To Pay or Not to Pay

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Is It Terrorism or Economic Sabotage?

KHRC’s 2014-2018

Strategic Plan:

"...The KHRC is permanent,

irreversible and


Also Inside:

The Truth about Marriage Bill;

discussed by the


University Legal Aid Clinic.

The issue of Anglo-Leasing

, By


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There’s more things in Heaven and Earth than what's dreamt of in Philosophy, and on the other hand, Religion is what keeps the poor from killing the rich, but certainly, is there more to the Islam religion and the Salafi philosophy/ideology than to just killing in the name of ‘God’? and why Kenya in particular? What makes the other East African countries out of the premium? Find out in this issue.

Now, since the whole world is watching, we at Kenyan Legal want to always give you something special; something good, like a river glory, and in that spirit, I introduce to you our panel members of the Reviewer Feedback Programme, the Kenyatta University Legal Aid Clinic, and the strategic Plan 2014-2018 of the Kenya Human Rights Commission(KHRC),and as Prof. Makau Mutua once stated,"...The KHRC is permanent, irreversible and irrevocable.”, we share the same optimism.

Still progressing to give you nothing short of the best, this is Issue #8 of the Kenyan Legal Magazine; Real Kenya, Real Issues. Welcome.



Michael Opondo O.

Managing Editor, KENYAN LEGAL

The Kenyan Legal Team

The Secretariat

Michael O. Opondo: Managing Editor. Sheila Mokaya: Assistant Editor. Cindy Amuka: Associate Editor. Patricia Ngare: Content Manager. Dennis Gicheru: Director Partnerships Anthony Mwangi: Co-Director


Arnold Odiembo: Director Communications.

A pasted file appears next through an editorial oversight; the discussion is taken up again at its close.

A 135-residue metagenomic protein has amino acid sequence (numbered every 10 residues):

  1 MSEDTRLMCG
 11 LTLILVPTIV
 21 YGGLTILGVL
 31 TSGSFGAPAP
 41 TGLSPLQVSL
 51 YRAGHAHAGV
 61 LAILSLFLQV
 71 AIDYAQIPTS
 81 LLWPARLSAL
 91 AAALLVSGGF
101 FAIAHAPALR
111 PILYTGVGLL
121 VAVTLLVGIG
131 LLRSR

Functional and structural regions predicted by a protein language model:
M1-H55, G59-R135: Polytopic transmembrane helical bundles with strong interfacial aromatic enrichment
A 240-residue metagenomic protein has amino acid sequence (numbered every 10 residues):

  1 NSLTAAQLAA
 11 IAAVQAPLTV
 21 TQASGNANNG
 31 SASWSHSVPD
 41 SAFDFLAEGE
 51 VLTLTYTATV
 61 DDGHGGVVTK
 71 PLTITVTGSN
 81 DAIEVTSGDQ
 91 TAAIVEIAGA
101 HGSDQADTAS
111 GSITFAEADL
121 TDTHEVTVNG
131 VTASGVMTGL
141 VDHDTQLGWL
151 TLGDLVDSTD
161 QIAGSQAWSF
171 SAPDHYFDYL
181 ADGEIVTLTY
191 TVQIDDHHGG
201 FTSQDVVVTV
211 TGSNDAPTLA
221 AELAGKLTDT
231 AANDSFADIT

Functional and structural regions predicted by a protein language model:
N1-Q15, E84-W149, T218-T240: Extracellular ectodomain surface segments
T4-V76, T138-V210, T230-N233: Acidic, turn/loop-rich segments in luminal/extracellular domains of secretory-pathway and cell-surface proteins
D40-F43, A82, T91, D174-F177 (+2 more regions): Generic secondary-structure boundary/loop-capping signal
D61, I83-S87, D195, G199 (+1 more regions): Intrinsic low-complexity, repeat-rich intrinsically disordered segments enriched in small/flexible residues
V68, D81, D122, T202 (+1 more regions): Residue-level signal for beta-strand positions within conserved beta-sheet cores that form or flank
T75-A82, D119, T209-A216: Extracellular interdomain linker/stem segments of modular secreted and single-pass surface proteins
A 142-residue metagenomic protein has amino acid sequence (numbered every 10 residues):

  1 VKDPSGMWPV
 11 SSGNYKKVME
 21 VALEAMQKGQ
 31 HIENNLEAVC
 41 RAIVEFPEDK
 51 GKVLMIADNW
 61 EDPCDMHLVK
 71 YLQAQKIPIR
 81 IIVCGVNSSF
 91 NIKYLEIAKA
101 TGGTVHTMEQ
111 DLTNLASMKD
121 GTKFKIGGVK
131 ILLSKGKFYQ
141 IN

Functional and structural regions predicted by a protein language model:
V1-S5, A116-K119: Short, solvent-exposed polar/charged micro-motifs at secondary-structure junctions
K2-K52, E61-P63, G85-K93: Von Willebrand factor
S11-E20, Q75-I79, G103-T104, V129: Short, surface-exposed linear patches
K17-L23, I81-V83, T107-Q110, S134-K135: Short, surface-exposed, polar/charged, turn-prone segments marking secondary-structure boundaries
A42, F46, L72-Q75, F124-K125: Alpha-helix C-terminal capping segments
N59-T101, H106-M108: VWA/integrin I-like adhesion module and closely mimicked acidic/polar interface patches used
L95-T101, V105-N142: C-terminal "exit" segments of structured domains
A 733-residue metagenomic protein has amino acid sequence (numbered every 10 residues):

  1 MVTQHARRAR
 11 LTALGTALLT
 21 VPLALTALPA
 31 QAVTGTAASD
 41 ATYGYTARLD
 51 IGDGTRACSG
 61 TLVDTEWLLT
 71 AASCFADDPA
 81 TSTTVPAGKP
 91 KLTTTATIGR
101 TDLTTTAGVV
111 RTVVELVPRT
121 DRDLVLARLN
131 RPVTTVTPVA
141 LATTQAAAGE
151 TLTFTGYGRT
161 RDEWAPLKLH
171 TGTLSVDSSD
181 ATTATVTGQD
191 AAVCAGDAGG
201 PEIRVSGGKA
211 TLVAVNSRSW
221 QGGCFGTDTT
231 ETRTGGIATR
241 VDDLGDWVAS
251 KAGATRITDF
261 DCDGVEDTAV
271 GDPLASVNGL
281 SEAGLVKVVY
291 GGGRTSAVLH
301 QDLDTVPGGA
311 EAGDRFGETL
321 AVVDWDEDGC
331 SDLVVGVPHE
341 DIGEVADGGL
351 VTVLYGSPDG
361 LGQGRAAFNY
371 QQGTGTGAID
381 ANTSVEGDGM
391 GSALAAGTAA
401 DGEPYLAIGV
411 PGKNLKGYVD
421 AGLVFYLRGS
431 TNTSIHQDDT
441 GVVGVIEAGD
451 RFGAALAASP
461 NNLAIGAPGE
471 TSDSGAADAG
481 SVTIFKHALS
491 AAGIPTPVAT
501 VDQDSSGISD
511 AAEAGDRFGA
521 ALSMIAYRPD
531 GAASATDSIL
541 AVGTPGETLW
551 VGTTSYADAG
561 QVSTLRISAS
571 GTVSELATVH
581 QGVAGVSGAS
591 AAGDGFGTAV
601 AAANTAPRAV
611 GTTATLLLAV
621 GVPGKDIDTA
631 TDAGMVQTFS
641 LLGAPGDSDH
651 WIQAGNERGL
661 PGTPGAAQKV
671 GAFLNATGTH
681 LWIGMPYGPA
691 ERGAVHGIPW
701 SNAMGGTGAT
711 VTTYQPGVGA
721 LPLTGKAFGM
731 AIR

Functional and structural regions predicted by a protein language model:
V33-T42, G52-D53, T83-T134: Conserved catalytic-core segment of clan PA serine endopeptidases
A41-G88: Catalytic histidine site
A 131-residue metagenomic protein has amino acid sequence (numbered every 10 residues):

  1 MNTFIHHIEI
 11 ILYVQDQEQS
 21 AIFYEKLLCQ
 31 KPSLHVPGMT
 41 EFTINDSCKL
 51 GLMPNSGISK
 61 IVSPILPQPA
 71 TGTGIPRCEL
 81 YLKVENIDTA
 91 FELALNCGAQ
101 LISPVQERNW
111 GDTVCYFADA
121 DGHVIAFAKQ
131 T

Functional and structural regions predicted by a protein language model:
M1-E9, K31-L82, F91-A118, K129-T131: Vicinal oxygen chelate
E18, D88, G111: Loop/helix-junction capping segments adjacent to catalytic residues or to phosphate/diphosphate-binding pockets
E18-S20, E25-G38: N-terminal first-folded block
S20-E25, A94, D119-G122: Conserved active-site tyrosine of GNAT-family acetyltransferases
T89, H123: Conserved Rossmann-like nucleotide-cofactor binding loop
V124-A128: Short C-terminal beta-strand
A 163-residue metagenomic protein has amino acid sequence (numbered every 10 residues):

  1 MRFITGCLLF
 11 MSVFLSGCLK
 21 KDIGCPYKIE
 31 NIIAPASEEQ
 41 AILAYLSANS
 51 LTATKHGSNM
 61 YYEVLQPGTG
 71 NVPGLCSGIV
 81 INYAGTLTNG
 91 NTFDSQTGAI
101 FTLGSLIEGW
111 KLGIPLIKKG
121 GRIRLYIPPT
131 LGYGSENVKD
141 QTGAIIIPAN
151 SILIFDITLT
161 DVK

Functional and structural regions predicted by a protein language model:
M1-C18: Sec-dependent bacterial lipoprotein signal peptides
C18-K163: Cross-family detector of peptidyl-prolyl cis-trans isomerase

Linda Wangui: Co-Director Communications.

The Branch Co-Ordinators

Kenneth Kimathi: Kenyatta University (School of Law)

Gabriel Pelu: J.K.U.A.T (School of Law) Hamida Abass: Strathmore University (School of Law)

Duncan Ombo: Mt. Kenya University (School of Law)

Samuel Onyango: Riara University (School of Law)

Anita Simiyu: Kabarak University (School of Law)

Victor Kaula: Moi University (School of Law)


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All rights reserved. No part of this publication may be reproduced, distributed, or transmitted in any form or by any means, including photocopying, recording, or other electronic or mechanical methods, without the prior written permission of the publisher, except in the case of brief quotations embodied in critical reviews and certain other noncommercial uses permitted by copyright law. For permission requests, write to the publisher, addressed “Attention: Permissions Coordinator,” at the address or

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To Pay or Not to Pay

By Joseph Agwata,

Alumni Kenyatta University School of Law

he government of Kenya has found itself between a rock and a hard place on whether or not to make the Anglo-leasing payments or risk losing its internationally

owned assets. The implication of failure to pay is that, the country cannot get money from the sovereign bond to fund its projects.

The problem is further compounded by calls by the Law Society of Kenya (LSK) for the resignation of the Attorney General because of the way he handled the matter. The LSK Chair accuses the AG of giving a wrong advice to the president that the country had lost the case in an England-based court and that the only option was to pay the money owed to a tune of 1.48 billion.